A ‘stonking’ success – SK Food & Drinks

SK Food & Drinks

Mark Twain once said that it is not the size of the dog in the fight, but the size
 of the fight in the dog that matters.

On that front, SK Food & Drinks is one heck of a dog in the UK grocery wholesale scene. Its turnover might pale into comparison with others’, but SK is working on a proposition that will make it stand out from the crowd by using more modern ways of reaching customers.

The firm, a member of the Today’s Group, is based just outside central Birmingham in Gravelly Hill – an area known to most drivers for the infamous Spaghetti Junction.

It moved there in August, after previously trading in nearby Digbeth, and general manager Telly Sarai says this has affected business positively: “We had a really successful period of trade towards the end of the year – most businesses will tell you it was at or marginally up on last year, but we had a stonking November,” he declares.

Despite having “some very tough competitors out there”, Sarai says SK achieves successes like this by thinking outside the box, particularly with social media, where the company has a very strong and active presence, and targeted promotions.

Sarai adds: “In building the new site, we worked closely with key suppliers, and they have a strong presence in the depot. Our African/West Indian section is also one of the biggest outside London. There are lots of Asian specialists in this area. Loads of wholesalers dibble-dabble in it. But we have the biggest range to support the African/Caribbean sector. Lots of Jamaican clubs, for example, serve food, so we support them in that.

“To support our on-trade customers, we offer 30 different flavours of Sambuca. Others have a lot of facings of a few products, but they do not have this kind of depth to their range, and it is a point of difference that helps give our customers their own points of difference. It helps us compete with the likes of Matthew Clark.”

SK’s customer base is split 60:40 between retailer and on-trade customers, and the business wants to strengthen its relationships with its retail customers through its retail club.

“The danger is that people go to different companies’ trade days, so we want to reward loyalty and supply an after-service. To help achieve that, we have recently hired two business development managers (BDMs),” Sarai says.

Having people interacting with people rather than adopting a “computer says no” mindset is key for Sarai, with SK making it a fundamental principle in the way every staff member operates. “My office looks out onto the cash & carry – I want to be in the thick of it, so that I can understand our customers,” he says.

“A lot of companies have gone towards automation, but my customers tell me they come here as it is a person-focused environment. Our staff greet every customer when they enter and really look after them. That service goes a long way – most places don’t engage the customers like that and the only interaction they have is with whoever is on the checkout.”

SK – which has a fleet 
of five vehicles for deliveries – serves customers from around the Midlands and Staffordshire, helped by the fact that Birmingham is a “hotbed of activity”.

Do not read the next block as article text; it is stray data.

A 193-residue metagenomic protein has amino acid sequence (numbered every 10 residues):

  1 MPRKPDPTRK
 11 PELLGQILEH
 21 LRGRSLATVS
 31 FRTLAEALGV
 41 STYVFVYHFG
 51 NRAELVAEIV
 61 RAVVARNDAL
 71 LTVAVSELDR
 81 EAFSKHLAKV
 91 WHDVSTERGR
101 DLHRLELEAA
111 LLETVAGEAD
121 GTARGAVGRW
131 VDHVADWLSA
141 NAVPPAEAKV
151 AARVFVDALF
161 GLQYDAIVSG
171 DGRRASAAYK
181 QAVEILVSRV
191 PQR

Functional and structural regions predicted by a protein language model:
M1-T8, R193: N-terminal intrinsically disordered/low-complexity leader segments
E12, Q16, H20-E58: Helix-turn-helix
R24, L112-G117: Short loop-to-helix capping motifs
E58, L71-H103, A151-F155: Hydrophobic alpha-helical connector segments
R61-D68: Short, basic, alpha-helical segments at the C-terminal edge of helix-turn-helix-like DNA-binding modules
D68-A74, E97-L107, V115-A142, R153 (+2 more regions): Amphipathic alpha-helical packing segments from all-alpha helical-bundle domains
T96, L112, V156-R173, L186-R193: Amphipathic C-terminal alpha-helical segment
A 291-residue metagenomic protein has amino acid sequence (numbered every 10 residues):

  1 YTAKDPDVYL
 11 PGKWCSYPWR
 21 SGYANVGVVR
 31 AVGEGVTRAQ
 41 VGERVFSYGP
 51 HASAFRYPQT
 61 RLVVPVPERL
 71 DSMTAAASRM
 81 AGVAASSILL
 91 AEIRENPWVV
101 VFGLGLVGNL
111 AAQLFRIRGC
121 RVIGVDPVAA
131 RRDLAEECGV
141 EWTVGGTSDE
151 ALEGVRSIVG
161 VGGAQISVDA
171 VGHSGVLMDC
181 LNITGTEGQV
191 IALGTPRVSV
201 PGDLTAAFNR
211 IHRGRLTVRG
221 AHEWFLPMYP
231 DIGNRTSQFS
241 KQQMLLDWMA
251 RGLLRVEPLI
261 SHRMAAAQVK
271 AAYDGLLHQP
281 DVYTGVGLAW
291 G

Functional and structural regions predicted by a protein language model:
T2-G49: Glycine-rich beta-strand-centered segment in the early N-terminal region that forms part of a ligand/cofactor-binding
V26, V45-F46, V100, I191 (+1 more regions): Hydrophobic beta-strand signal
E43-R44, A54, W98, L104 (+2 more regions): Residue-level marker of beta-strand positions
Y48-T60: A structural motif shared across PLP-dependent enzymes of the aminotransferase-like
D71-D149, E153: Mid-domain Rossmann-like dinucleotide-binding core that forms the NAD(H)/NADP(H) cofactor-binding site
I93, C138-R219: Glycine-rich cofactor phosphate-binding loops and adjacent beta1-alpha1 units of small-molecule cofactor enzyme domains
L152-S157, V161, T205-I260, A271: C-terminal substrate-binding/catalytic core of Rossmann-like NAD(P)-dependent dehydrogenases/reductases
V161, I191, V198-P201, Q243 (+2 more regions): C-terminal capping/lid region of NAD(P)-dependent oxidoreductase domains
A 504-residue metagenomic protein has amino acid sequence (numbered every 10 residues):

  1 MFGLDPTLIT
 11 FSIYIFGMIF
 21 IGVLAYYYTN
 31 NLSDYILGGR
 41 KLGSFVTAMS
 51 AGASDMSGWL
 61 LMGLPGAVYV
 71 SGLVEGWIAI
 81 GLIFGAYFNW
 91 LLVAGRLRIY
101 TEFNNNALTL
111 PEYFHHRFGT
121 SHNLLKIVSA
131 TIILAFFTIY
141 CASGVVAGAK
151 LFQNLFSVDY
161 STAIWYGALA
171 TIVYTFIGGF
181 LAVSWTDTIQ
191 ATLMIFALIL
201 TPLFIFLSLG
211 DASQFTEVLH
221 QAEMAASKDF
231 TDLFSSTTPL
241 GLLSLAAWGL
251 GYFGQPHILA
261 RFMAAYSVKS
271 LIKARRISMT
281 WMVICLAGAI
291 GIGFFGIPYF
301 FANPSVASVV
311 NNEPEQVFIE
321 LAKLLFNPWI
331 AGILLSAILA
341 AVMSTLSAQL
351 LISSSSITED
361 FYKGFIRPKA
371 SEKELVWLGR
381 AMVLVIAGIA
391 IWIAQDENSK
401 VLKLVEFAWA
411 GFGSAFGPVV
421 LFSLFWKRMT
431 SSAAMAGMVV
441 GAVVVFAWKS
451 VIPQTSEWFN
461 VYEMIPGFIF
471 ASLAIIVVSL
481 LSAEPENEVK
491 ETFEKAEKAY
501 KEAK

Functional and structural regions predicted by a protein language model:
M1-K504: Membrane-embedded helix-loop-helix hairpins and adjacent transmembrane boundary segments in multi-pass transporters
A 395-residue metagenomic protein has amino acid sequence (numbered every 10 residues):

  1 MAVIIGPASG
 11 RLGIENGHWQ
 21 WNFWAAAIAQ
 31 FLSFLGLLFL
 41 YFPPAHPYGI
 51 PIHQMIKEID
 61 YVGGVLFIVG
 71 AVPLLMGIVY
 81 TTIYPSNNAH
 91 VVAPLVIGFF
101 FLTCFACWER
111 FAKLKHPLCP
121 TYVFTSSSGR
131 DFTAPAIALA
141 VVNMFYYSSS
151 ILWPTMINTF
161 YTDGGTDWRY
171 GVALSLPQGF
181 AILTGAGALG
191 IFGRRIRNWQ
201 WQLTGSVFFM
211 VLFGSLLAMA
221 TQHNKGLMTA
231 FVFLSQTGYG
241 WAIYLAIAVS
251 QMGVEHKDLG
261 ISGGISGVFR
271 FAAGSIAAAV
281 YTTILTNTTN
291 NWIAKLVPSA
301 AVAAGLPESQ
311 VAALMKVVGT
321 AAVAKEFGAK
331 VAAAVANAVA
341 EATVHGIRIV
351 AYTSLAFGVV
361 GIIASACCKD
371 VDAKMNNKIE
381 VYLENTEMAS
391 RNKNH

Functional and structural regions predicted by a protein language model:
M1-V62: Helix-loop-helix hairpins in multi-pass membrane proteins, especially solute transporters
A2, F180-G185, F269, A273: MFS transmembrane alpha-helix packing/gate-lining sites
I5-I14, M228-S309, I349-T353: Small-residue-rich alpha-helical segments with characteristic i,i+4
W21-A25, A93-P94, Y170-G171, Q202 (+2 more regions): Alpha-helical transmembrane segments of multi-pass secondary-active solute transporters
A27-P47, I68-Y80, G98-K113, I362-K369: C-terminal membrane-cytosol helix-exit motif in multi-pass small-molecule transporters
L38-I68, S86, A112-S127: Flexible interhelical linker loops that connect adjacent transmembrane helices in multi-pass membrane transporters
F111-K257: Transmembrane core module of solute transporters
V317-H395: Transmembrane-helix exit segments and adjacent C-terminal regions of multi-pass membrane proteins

Building and cultivating customer relationships has been a career-long focus for Sarai, a charismatic and enthusiastic wholesaler who spent more than two decades working for Better Wholesaling’s December wholesaler under the spotlight, Hyperama. He says this ensured that some customers followed him when he moved from Hyperama to SK.

The SK initials stand for the names of the business’ founders, Sandhar and Kang. It began life as a cash & carry in 1974 – reportedly one of the first cash & carries to open in the Birmingham area, after Batleys. The duo then sold the business to its current owners – Gurinder Gill and Ajminder Singh – in 2011.

Sarai says the business is aiming for 15% growth in the 2016-17 financial year, and that the work put in towards achieving this goal to date means that SK is on course.

Opportunities and challenges abound in equal measure. Sarai notes: “The biggest challenge is Tesco Express. Tesco is also pushing ahead with its One Stop mission and independent retailers are seeing their margins being squeezed.

“Our customers have got to be the first choice out there to survive. Thankfully, Today’s membership helps 
us give them competitive pricing.

“As well as that, the discounters are a huge threat, too. They have hit a lot of our retailers hard. One Aldi or Lidl store opening in a large neighbourhood affects at least five or six smaller grocery stores.

“Retailers have got to be disciplined and compliant if they are to succeed in such circumstances. And they have got to have the right offering – that is so important.”

Developing the on-trade side of the business will be a key task this year, too. Sarai says: “On-trade is a massive opportunity. Matthew Clark and the big brewers had the market to themselves for
 a long time, but now businesses have the option to pop to their local cash & carry and pay a small fee for delivery.

“We have a retail development team, but the next job is to get someone who is responsible for the on-trade side. We have to get out there and meet the influencers. The on-trade market has consolidated so much, but there will be opportunities for good operators to grow.”

In five years’ time, Sarai thinks that SK’s business 
will be split 40:60 between retail and the on-trade. It will be gratifying to see such a progressive business – which boasts an all-female buying team and whose two BDMs are both women – continuing to thrive.


This site uses Akismet to reduce spam. Learn how your comment data is processed.